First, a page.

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Vermont just legalized weed in a way no other state has

It wasn't via ballot initiative, like eight other states and D.C. have done it.

Vermont just became the ninth state to legalize recreational marijuana, and it’s the first in U.S. history to accomplish an ever bigger feat: making pot legal through its legislature rather than ballot initiative.

Still, Republican Gov. Phil Scott said in a statement he signed the bill Monday with “mixed emotions.”

“I personally believe that what adults do behind closed doors and on private property is their choice, so long as it does not negatively impact the health and safety of others, especially children,” Scott said in the statement.


The law Scott signed, which cleared Vermont’s Legislature on Jan. 10, is just as reserved as he is about recreational marijuana. Adults 21 and older can possess up to an ounce of pot and grow two mature plants at home, but commercial sales aren’t allowed, so Vermont won’t see the kind of sweeping retail weed markets that are operating in states like Colorado and Nevada.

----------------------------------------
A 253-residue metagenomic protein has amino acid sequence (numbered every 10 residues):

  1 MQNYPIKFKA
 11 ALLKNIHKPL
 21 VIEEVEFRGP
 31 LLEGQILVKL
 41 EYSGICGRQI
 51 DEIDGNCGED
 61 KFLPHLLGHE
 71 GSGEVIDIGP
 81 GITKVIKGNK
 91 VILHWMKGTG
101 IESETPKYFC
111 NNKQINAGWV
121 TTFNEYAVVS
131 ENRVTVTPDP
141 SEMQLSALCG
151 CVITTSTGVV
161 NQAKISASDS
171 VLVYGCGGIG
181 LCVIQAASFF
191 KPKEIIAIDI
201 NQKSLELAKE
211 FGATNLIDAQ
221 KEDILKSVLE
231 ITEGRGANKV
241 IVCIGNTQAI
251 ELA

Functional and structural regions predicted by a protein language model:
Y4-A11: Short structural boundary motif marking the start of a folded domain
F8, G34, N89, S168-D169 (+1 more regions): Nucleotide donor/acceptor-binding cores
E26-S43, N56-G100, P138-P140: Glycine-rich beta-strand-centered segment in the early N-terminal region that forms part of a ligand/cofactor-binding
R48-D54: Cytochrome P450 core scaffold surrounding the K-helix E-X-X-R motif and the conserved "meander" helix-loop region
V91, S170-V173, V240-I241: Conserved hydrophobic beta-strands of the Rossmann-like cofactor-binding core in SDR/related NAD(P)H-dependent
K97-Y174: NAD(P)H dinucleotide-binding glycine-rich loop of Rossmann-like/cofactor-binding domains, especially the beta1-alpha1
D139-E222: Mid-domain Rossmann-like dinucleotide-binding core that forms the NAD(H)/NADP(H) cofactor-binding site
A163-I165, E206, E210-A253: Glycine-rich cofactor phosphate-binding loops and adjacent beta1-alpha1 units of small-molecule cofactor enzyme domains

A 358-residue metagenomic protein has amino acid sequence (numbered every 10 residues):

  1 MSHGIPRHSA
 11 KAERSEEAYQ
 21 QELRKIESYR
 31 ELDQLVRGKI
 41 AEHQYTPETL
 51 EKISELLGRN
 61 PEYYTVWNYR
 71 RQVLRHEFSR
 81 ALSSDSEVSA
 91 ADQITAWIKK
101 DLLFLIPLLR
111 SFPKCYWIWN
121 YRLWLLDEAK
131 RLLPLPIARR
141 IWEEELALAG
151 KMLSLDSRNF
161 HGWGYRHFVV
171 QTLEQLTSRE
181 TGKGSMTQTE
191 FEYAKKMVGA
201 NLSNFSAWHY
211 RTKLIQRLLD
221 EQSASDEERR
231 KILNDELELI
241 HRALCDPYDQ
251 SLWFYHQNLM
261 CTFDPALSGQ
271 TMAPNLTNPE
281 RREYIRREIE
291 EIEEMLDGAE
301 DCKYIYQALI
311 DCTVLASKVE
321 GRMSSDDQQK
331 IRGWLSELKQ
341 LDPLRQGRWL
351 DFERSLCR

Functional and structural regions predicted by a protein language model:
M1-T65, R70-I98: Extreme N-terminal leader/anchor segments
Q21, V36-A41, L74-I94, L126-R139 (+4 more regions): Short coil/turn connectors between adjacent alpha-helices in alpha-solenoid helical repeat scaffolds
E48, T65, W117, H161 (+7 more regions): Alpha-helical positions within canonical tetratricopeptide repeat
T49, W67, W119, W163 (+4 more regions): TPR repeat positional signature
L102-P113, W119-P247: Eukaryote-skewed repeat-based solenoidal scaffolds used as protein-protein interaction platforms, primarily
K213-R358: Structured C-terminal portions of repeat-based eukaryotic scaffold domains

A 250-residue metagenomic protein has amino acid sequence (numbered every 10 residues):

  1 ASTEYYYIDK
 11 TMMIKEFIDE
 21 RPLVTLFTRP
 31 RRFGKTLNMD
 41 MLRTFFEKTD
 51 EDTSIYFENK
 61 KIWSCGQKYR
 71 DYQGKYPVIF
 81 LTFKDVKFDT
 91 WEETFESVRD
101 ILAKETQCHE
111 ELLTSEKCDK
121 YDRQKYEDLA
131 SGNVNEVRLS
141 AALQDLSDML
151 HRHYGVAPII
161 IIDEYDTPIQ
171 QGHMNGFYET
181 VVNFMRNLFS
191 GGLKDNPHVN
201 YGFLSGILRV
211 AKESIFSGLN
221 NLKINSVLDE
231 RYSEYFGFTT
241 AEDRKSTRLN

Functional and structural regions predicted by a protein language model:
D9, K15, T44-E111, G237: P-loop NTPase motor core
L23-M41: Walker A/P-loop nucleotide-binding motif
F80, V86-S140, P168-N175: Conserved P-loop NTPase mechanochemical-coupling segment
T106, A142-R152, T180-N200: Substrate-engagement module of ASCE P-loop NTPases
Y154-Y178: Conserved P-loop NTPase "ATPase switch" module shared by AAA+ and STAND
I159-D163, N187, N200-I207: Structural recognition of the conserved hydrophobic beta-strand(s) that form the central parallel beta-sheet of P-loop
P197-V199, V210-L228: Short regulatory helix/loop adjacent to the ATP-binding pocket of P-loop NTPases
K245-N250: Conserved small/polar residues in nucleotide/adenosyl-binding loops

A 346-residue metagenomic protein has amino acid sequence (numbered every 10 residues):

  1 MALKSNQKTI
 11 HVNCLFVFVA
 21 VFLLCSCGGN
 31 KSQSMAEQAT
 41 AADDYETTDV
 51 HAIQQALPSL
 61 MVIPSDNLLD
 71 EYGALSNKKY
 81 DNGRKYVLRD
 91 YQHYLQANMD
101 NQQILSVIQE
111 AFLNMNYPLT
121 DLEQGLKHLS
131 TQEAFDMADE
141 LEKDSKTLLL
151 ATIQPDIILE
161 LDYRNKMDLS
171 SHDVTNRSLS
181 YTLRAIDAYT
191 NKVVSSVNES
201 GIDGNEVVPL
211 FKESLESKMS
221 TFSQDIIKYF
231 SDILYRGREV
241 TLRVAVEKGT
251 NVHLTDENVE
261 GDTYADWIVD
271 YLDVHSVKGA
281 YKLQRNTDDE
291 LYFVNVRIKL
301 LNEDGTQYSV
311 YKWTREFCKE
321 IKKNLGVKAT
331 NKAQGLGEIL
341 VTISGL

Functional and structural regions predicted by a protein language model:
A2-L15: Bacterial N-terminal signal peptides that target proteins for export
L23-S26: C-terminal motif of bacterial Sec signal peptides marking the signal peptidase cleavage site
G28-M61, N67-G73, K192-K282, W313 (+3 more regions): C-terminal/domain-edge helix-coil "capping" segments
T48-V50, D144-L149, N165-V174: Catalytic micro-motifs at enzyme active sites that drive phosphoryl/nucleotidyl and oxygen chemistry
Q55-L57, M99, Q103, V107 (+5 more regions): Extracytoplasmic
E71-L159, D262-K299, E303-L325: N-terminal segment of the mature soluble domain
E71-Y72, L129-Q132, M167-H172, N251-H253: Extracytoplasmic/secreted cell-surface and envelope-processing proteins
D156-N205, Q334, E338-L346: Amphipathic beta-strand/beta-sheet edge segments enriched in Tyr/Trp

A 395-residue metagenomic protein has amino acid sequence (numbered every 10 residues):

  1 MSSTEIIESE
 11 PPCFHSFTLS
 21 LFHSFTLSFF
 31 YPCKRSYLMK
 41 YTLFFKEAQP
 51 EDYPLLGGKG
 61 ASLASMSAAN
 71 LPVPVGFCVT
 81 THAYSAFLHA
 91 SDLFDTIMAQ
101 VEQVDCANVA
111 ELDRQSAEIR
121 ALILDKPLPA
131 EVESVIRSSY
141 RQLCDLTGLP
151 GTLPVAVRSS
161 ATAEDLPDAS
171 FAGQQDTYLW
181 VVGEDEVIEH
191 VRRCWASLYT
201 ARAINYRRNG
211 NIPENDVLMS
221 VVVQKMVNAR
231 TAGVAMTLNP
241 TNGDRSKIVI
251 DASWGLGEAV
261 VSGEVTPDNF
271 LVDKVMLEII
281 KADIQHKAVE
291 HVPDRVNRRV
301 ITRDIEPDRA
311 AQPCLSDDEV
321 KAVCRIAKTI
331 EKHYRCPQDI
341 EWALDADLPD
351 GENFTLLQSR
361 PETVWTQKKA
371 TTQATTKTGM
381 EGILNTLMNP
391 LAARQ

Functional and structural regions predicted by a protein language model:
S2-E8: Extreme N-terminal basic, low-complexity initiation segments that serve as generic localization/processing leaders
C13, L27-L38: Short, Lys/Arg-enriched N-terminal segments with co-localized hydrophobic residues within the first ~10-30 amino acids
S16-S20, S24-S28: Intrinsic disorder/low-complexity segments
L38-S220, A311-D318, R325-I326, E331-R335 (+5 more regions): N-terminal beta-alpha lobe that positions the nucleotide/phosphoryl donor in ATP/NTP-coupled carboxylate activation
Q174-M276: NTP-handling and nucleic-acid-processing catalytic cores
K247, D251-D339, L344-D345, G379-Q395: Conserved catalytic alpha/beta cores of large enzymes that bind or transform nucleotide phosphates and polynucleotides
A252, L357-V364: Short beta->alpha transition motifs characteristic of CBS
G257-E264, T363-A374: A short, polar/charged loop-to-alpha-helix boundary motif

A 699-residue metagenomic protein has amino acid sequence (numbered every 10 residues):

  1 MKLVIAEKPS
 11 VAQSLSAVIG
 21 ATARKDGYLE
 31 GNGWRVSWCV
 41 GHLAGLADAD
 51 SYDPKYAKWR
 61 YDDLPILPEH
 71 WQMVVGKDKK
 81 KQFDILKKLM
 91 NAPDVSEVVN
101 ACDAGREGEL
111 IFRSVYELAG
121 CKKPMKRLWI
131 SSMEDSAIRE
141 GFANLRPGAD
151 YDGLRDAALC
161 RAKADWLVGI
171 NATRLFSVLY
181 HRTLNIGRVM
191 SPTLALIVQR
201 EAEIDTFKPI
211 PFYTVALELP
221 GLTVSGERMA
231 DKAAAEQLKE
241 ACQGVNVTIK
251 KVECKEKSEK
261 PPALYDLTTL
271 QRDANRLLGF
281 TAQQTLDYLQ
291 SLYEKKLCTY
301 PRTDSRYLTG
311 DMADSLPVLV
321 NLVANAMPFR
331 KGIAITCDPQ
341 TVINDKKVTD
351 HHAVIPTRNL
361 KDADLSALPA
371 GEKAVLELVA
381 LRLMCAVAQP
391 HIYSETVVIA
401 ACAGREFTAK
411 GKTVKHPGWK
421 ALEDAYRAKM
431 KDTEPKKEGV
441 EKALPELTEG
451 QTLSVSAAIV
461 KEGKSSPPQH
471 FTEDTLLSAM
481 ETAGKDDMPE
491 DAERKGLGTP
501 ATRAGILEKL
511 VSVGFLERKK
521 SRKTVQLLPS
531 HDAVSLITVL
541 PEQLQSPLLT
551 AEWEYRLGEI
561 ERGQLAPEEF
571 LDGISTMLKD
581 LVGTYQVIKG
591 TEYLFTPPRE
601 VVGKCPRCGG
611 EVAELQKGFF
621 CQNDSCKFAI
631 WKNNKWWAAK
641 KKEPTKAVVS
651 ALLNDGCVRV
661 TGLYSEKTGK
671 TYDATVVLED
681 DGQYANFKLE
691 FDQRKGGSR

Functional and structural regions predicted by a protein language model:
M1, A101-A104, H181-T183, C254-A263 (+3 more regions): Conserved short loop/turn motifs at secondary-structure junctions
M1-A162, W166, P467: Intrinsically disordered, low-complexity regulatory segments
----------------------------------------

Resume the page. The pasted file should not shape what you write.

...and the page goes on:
Scott said he’s a long way from putting something like that into place until there are concrete plans about marijuana education, prevention, and highway safety and would veto anything that came to him before then. In September he set up an advisory commision to study these issues.

Marijuana advocates like Matt Simon, New England political director for the Marijuana Policy Project, cheered the new bill, which Scott previously vetoed in May, asking for stricter penalties for people who broke the law and strengthened provisions to keep weed away from children.

“This is a great step forward for the state and the whole region,” Simon said in a statement. “Responsible adults will soon have the freedom to enjoy a safer option legally, and law enforcement will be free to concentrate on serious crimes with actual victims.”

Nine states—Vermont, Colorado, Washington, Oregon, California, Nevada, Alaska, Massachusetts, Maine—and the District of Columbia have now legalized recreational marijuana, setting up a clash with Jeff Sessions’ Justice Department, which announced in early January it was giving federal prosecutors more latitude to go after states and businesses in the legal weed trade, a rollback of Obama-era policies.